Russia does not have the resources available to launch a large-scale offensive around the Feb. 24 anniversary of the full-scale invasion, a senior military intelligence official has told Kyiv Post.
Andriy Chernyak, a representative of the Main Intelligence Directorate of the Ukrainian Defense Ministry, claimed rumors and reports of a pending massive attack were misplaced.
He told Kyiv Post: "While information is spreading about a large-scale Russian offensive planned for Feb. 24, Ukraine's military intelligence reports that Russia has already launched a full-scale offensive on Feb. 24 last year, which is still ongoing.”
Chernyak did not deny that Russia was planning something in the coming weeks, saying that right now it was “trying to find weaknesses in our defense.”
He added: “However, according to our information, Russian command does not have enough resources for large-scale offensive actions.
“The main goal of Russian troops remains to achieve at least some tactical success in eastern Ukraine.”
Earlier this month Chernyak told Kyiv Post that Russian President Vladimir Putin had ordered his armed forces to seize the entirety of the Donetsk and Luhansk regions of Ukraine by March, a plan he said was unrealistic.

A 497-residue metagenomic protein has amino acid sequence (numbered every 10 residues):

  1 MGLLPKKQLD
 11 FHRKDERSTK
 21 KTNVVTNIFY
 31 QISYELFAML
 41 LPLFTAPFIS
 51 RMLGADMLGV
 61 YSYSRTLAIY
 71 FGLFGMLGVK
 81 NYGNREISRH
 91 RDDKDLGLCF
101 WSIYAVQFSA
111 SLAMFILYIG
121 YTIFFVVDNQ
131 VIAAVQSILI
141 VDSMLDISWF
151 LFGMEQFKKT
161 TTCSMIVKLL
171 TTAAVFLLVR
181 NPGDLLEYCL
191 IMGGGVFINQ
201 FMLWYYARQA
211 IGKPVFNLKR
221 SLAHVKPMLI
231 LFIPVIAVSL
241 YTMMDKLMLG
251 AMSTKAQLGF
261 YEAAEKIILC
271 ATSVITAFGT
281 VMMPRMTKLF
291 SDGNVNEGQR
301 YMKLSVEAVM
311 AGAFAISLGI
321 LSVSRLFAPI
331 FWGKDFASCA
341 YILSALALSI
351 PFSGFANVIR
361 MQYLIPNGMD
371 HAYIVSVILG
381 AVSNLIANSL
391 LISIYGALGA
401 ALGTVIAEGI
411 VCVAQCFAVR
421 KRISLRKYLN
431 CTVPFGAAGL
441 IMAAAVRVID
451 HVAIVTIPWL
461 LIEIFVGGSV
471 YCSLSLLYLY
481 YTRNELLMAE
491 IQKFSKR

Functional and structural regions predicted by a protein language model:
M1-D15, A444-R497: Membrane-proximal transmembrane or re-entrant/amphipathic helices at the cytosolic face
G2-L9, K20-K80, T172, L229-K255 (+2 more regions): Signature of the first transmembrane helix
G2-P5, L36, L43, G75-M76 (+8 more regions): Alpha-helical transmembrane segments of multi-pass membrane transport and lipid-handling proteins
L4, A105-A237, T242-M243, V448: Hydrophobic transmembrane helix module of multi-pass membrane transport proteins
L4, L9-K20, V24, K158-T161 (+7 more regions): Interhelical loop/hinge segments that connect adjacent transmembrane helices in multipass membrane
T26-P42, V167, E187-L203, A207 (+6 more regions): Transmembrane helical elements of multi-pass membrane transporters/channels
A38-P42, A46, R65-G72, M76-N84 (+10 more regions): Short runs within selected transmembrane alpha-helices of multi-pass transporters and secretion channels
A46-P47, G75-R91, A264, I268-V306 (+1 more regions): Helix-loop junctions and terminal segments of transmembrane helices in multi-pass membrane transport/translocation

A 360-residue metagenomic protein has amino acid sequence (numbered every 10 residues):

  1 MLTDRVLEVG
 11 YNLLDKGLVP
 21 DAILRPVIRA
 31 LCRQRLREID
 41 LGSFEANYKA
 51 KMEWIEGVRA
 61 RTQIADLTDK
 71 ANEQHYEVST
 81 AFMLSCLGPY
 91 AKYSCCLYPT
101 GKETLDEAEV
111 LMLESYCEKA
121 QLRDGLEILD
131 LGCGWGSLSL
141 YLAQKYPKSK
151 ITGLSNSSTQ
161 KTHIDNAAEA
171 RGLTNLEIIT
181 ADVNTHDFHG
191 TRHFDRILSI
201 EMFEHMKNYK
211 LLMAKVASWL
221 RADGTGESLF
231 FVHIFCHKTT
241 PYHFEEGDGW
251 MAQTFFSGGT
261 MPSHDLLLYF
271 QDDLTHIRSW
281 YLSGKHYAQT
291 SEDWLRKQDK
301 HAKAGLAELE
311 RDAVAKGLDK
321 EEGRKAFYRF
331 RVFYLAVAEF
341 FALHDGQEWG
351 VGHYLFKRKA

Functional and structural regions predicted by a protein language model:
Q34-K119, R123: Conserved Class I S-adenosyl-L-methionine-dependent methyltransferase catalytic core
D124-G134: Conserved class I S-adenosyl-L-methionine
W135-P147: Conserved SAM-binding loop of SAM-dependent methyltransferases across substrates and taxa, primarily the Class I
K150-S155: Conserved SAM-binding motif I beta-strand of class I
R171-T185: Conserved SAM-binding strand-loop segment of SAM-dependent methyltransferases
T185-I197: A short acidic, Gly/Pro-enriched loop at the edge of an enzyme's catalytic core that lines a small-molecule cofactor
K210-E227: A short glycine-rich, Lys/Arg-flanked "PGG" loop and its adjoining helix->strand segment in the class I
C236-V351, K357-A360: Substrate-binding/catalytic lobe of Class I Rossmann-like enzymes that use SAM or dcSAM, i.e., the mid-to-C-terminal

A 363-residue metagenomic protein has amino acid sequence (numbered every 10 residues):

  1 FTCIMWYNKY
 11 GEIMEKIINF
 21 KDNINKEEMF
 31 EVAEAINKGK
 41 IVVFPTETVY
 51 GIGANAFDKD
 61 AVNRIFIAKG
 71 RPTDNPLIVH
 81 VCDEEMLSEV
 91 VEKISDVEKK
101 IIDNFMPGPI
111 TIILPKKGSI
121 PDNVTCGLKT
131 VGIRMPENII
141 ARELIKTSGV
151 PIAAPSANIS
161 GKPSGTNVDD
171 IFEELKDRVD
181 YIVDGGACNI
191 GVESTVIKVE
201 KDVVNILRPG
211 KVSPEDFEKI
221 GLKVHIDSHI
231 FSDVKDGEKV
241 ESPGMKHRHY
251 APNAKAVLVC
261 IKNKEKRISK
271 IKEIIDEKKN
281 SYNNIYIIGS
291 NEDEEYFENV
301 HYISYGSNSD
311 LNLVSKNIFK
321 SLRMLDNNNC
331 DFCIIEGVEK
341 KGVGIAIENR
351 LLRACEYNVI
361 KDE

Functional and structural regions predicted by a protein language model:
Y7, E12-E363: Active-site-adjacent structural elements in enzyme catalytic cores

Since then and according to the Institute for the Study of War (ISW), Russia has already begun an offensive in the Luhansk Oblast in eastern Ukraine where they are making “marginal advances along the Kharkiv-Luhansk Oblast border.”
But the ISW added that the success of Moscow’s plan to take Donetsk and Luhansk regions “is not inherent or predetermined.”
Earlier this month Ukrainian Defense Minister Oleksii Reznikov said Russia was possibly gathering “much more” than 300,000 mobilized troops at the border and could try something around Feb. 24.
And last month, NATO Secretary General Jens Stoltenberg said that Russia plans to launch a new offensive to control all of Ukraine.
“We see that they [Russians] are preparing for more war, that they are mobilizing more soldiers, more than 200,000, and potentially even more than that,” he said.
A Russian attempt to seize all of Ukraine would almost certainly involve an attack from the territory of Belarus in a second attempt to seize Kyiv, something Chernyak does not believe will happen.
“An attack on Kyiv from Belarus is also unlikely in the coming weeks,” he told Kyiv Post.
Chernyak also highlighted that Russia is running low on precision weapons.
"Russia is facing a lack of precision weapons, and despite that, it will continue to use missile terror against civilians in Ukraine,” he said, just before today’s mass missile attack.
He added: “The Russians have already used more than 80 percent of precision missiles. They are trying to resume their production, but so far, they have not succeeded.”
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